Hugh Donovan celebrates upon reaching journey’s end at Yorktown, Va. His cross-country trip started in Enterprise.
From vast Kansas cornfields to cycle-chasing dogs of eastern Kentucky, Wallowa County 20-year-old covers 3,600 miles in 73 days atop recumbent bike
Adventure came knocking on Hugh Donovan’s door last summer in the way of a 3,600 mile cross-country bike ride. Bitten by the travel bug, the open seas may be calling next.
A year at the University of North Dakota completed, Donovan decided not to return to school in the fall. His youth got the best of him. He wanted a big adventure.
“I need to take advantage of youth and irresponsibility while its still around,” Donovan said.
Looking through photos of a friend’s nine-day bicycling trip, he was inspired to look into a cycling tour.
While doing some research, he stumbled across the Transamerica Bike Trail that starts in Astoria and ends in Yorktown, Va. Donovan said the trail was established in 1976 as the “Bike Centennial” by the Adventure Cycling Association based in Missoula, Mont.
How could he go wrong, following a path established by a group with “adventure” in its title?
Donovan turned 20 as he neared the end of the ride and has an athletic build, but said he was not a cyclist before the trip.
He bought a recumbent bike, complete with a trailer for his camping gear, clothes, and his most important traveling companion — food. Eating was a big part of the experience as he burned 5,000 calories a day. Even after 73 days in the saddle, he hasn’t tired of Annie’s Macaroni and Cheese, a staple on his ride.
Donovan didn’t back track to Astoria, instead he left Wallowa County via the Wallowa Mountain Loop Road and eventually wound down the mountains into Idaho.
Along the way he met many young adults who were also in liminal places; they had graduated from high school or college or were taking a break between the two and looking for adventure.
“A bulk of them had the same story; they were fed up with whatever they were doing,” Donovan said.
Though he was traveling alone, he met people every day of his trip. Two Stanford grads and he crossed paths several times all the way from Montana to Virginia.
People and businesses along the Transamerican Bike Trail are used to the cyclists and are quick to offer up whatever the riders might need. In the course of 30 minutes in one midwestern town, Donovan was offered a place to stay by three different people.
At most stops and campsites along the way, Donovan said eastern and western travelers could exchange information about what was to come, such as bike-chasing dogs in Kentucky, a ghost town in Wyoming, or shortcuts to avoid hill climbs.
If a rider clicked out their feet from their pedals, it was a symbol to exchange information, said Donovan, about camp sites, showers and free food. Churches, campgrounds and private citizens offered meals in exchange for stories.
“Once I got to Kansas, I didn’t pay for food,” Donovan said.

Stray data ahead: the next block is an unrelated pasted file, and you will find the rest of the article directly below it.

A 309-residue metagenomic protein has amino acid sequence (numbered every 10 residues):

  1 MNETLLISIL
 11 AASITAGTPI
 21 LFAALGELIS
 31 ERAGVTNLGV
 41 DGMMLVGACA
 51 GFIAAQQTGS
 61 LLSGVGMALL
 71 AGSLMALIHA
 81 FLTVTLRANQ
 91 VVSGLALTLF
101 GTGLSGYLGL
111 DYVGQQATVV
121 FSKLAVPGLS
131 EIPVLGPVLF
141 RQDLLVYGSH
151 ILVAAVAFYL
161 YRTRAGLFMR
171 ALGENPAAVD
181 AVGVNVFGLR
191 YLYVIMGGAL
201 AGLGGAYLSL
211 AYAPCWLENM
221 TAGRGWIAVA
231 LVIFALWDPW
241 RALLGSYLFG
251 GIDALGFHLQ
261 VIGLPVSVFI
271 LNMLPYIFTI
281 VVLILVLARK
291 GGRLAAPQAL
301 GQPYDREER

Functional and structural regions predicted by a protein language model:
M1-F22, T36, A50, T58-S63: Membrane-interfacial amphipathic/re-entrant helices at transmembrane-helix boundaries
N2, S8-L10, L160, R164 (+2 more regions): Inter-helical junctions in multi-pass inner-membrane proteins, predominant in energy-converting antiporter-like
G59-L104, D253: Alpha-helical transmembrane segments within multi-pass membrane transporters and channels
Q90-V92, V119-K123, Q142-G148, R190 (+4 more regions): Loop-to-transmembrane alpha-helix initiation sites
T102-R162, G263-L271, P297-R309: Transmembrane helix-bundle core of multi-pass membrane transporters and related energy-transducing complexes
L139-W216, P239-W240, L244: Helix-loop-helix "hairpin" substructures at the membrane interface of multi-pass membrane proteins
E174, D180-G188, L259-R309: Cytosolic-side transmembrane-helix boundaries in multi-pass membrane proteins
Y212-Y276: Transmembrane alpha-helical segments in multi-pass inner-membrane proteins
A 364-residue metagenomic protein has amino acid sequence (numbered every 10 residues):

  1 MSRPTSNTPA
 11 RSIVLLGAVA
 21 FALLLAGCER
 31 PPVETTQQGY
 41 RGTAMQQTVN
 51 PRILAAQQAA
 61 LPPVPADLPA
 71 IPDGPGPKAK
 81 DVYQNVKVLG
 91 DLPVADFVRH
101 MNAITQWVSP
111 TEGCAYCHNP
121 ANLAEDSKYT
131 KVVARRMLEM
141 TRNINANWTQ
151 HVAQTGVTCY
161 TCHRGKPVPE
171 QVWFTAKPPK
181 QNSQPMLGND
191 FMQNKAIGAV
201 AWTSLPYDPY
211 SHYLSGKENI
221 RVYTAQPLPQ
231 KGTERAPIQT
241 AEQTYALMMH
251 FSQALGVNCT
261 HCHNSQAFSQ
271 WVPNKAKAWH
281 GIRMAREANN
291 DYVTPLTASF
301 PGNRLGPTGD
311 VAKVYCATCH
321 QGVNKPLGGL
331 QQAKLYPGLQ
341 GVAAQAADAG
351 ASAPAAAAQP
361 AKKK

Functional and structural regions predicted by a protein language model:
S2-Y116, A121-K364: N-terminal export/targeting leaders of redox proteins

Life on the road is an experience, but on a bike one is fully exposed to the elements and people from all walks of life.
“A lot of weirdos gravitate to the biker crowd,” said Donovan, “but to bike across country you have to have a little craziness and put up with weirder people.”
He said he was advised to take a gun with him, but the only thing fearful along the way was gravity and riding his extra-long bike and trailer down steep, windy roads. In the Rockies he crossed the Continental Divide seven times; once he crossed it four times in a day.
Gravity wasn’t the only impediment – he said he hit a headwind so strong in the desert he had to pedal downhill.
Donovan said a recumbent bike isn’t ideal for getting around town, but for a tour it was a good choice because the rider sits upright and has a good view of his surroundings, no saddle soreness, and fewer aches and pains in the neck, arms and wrists.
In Missouri, he ended up on a road that ceased to exist and crossed a footbridge to avoid a 20-mile detour.
He crossed the Mississippi River from Missouri into Chester, Ill., and from Illinois to Kentucky he rode a ferry across the Ohio River.
The Appalachian Mountains provided more steep terrain than the astronomical, yet gentle pitches of the Rockies, he said.
“I knew it was going to be bad when the cars coming downhill had burning brakes.”
And the dogs of Eastern Kentucky? The same dog who bit his water bottle made toothy contact with his friend’s paniers.
One of the most iconic features of the ride is The Bike House along the Blue Ridge Parkway where the “Cookie Lady” lived. June Curry was known for offering cyclists cookies over the last four decades and her house is decorated in bike memorabilia and postcards from former visitors.
When Donovan reached Charlottesville he ran into his Stanford friends “one last time” to celebrate his 20th birthday. They met a couple intrigued by their journeys who not only picked up the birthday lunch tab, but hosted Donovan at their home outside of Yorktown where his ride ended at the Chesapeake Bay.
He arrived in Yorktown on Nov. 5 — too cold for a swim in the bay, so Donovan ceremoniously dipped his tires into the water.
He spent three days resting up with his new friends before hopping a train to visit family in the Northeast. After three weeks, he and his bicycle rode the train west back home.
With a taste for travel, Donovan is researching sailing tall ships or possibly joining the Merchant Marines.
“I would definitely do it again. I learned a lot about the country and myself,” he said.
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